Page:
Decompression is important – not only does it play a substantial role in addressing “Bleed”, it is also an opportunity for facilitators to source feedback and improve the experience of their games.
Bleed, originally a "Live Action Roleplay" (LARP) term, is when the thoughts, actions, and emotions of a character affect their player outside of the game and vice versa. Immersion and bleed generally comes in a pair, and as someone takes on the role of their character, it may be difficult to separate in-character and out-of-character emotions, especially if something particularly dramatic happens and/or if someone is strongly invested in a character, the story, the game, etcetera. Not all bleed is bad, but we can help players be aware of when they're experiencing bleed and what they can do about it by taking the time to discuss it.
Every player and table is different: what draws them to the game and what they choose to invest into the game might vary per person. Not everyone is going to find it necessary or appealing to work on a mood board together or have time to fill out a feedback form after every session, so it's important to adjust to what works best for your group. Some groups want to disperse after the in-character session is over, so having a light activity, such a group-wide check-in as simple as asking "What did you enjoy most during our game?" might be more reasonable. Or, perhaps after a particularly emotional or lore-heavy session, you might end it five minutes earlier than usual to make time to debrief.
Decompression can come in many forms and for some tables, it might just come naturally - for example, something as casual as commenting on what happened during the session or talking about a particular moment you found compelling is decompression. This helps players build that distinction of in- and out-of-character emotions by putting distance between them.
Here are some forms of decompression that you could incorporate into the beginning or end of your sessions, during a break, in the group chat, after a session, etcetera:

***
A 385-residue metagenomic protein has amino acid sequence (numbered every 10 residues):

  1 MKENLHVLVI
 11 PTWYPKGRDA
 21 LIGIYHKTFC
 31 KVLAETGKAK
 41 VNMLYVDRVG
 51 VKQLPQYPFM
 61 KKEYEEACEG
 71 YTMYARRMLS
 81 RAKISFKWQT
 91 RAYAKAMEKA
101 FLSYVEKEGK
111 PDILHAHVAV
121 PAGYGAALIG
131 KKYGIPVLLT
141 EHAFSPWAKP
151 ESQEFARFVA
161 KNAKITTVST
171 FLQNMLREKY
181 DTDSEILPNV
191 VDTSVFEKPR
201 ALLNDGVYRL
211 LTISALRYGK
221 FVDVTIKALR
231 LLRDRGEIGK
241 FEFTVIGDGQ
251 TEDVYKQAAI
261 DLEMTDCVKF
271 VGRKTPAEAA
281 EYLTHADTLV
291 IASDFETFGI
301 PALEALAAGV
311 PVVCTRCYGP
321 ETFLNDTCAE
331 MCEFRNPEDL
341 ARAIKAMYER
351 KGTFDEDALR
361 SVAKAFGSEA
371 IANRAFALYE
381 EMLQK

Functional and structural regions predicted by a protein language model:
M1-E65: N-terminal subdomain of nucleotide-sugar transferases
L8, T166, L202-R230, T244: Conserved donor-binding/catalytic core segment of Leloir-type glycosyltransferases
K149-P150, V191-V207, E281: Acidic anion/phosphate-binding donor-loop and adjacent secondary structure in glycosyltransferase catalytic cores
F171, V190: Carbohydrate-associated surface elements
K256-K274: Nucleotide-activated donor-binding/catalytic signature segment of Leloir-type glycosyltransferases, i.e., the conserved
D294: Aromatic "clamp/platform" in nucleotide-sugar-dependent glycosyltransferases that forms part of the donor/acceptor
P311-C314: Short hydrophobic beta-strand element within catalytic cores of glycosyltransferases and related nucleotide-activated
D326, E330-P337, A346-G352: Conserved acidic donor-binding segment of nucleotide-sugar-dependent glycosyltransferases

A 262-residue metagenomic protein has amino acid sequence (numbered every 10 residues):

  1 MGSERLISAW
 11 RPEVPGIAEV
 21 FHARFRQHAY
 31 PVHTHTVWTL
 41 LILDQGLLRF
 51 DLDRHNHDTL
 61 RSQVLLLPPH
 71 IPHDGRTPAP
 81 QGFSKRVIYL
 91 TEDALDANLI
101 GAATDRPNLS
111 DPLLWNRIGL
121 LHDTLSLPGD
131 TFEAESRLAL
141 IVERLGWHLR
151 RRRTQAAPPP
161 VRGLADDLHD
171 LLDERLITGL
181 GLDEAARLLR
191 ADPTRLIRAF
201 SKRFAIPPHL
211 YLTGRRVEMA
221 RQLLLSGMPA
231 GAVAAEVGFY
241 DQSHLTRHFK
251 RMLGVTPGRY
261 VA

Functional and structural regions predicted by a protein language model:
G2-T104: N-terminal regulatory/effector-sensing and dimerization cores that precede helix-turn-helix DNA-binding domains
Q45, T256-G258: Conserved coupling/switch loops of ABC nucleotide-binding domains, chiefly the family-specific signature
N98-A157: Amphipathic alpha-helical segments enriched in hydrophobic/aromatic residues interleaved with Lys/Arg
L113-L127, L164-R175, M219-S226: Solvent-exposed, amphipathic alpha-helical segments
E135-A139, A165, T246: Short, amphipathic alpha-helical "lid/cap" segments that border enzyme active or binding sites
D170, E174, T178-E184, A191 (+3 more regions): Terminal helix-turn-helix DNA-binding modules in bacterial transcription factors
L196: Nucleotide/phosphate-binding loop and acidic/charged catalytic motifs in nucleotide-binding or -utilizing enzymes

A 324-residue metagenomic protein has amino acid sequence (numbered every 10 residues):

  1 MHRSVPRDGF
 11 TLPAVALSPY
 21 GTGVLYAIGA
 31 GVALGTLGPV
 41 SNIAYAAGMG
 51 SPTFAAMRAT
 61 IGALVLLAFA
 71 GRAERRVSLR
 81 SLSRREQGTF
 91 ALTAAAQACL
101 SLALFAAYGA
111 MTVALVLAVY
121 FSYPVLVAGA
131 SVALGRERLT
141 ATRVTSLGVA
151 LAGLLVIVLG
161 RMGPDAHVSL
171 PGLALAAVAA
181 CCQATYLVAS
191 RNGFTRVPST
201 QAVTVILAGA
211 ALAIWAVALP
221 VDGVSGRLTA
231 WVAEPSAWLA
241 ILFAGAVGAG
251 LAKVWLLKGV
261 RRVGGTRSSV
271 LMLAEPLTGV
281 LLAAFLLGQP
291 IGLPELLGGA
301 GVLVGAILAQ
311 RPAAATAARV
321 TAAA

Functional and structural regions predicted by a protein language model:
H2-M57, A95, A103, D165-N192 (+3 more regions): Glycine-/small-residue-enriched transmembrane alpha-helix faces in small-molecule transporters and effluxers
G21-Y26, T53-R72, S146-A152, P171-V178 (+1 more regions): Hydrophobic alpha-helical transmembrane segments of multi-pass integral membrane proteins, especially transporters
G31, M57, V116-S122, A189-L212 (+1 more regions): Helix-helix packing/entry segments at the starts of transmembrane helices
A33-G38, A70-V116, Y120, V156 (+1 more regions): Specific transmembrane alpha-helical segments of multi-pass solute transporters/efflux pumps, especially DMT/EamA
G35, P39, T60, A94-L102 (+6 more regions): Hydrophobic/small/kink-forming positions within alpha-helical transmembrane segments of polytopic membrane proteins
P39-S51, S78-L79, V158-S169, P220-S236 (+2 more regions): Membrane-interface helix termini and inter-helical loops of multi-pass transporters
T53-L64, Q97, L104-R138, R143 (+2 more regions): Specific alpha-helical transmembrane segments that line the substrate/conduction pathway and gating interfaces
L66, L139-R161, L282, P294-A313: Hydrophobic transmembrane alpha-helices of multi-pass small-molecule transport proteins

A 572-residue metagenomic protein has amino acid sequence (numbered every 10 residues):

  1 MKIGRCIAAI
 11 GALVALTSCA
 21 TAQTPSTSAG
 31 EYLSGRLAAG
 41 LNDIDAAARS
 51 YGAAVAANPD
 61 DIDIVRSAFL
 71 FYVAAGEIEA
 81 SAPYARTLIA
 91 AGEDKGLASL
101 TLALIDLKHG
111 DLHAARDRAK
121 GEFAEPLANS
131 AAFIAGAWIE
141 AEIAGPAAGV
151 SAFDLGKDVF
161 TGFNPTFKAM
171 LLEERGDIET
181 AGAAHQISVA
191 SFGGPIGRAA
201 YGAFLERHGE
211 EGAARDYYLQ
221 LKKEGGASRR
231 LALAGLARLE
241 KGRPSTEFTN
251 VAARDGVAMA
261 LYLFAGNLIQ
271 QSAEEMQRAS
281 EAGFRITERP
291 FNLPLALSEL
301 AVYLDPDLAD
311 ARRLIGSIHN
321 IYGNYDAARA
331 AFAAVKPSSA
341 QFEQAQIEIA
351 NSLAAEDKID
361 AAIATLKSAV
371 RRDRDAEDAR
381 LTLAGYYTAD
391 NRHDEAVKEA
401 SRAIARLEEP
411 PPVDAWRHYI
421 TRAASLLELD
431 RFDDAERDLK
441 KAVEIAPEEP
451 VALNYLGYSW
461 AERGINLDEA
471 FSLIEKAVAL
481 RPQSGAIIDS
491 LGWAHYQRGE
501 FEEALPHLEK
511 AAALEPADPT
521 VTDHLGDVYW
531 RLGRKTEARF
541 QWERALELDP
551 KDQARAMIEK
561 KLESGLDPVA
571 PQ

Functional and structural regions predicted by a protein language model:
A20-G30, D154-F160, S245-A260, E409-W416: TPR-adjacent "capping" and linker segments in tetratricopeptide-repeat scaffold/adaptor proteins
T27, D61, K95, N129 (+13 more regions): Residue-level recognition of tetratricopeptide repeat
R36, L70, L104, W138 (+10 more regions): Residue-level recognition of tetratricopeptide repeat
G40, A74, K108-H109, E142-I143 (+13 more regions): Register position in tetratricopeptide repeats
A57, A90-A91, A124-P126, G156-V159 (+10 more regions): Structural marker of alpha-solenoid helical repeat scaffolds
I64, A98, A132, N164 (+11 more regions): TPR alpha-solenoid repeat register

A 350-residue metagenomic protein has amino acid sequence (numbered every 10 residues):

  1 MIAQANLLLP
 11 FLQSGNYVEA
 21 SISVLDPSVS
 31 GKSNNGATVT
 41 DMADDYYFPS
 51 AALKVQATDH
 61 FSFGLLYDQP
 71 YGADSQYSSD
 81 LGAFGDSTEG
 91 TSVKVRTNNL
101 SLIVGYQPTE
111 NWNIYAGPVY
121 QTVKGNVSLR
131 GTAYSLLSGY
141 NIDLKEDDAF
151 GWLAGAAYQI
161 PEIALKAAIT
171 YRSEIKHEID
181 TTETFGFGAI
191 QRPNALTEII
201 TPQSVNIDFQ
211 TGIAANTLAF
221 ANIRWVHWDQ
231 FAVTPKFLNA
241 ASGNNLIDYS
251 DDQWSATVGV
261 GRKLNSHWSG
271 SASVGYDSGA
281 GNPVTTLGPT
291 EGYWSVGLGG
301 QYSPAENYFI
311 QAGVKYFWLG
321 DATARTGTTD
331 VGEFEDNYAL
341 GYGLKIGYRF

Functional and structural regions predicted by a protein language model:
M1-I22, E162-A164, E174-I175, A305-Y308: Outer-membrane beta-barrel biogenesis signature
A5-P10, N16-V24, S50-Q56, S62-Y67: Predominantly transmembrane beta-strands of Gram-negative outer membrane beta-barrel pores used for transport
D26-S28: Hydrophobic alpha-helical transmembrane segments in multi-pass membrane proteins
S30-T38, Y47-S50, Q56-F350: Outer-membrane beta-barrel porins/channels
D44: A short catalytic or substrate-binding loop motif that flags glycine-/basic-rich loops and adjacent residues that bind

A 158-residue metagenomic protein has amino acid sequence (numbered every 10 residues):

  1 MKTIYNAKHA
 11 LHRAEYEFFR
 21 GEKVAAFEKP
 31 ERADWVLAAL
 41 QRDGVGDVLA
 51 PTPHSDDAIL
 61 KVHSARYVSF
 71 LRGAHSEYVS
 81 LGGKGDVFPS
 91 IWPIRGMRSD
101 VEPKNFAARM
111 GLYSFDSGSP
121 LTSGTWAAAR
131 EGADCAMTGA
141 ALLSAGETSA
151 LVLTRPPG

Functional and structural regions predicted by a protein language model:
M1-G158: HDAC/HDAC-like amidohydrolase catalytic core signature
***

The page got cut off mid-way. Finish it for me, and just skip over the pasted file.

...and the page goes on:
I personally believe Session Zeros are absolutely crucial for establishing expectations. They provide the opportunity for a facilitator to lay out what sessions will look like, what topics are/are not okay to introduce into the game, what kind of characters and story to expect, and how sessions will be structured. It's okay to discuss what types of decompression the group might be most interested in and possibly change methods throughout the campaign if they aren't working, to talk about how long they might want decompression to be, etcetera.
Decompression does not have to be a weighty thing that takes up a large chunk of time, it can be as simple as asking how everyone is doing, what they're looking forward to, what they didn't like about the session, positive and negative aspects of their characters, etcetera. Initiating a conversation about the session that the table just experienced is a way to debrief what happened and gives the facilitator an opportunity to review where improvements could be made, what parts of the game that the players are most interested in, and what to avoid in the future. Players who give feedback and see it being taken into account, possibly implemented, are naturally going to become more excited and invested for what is to come.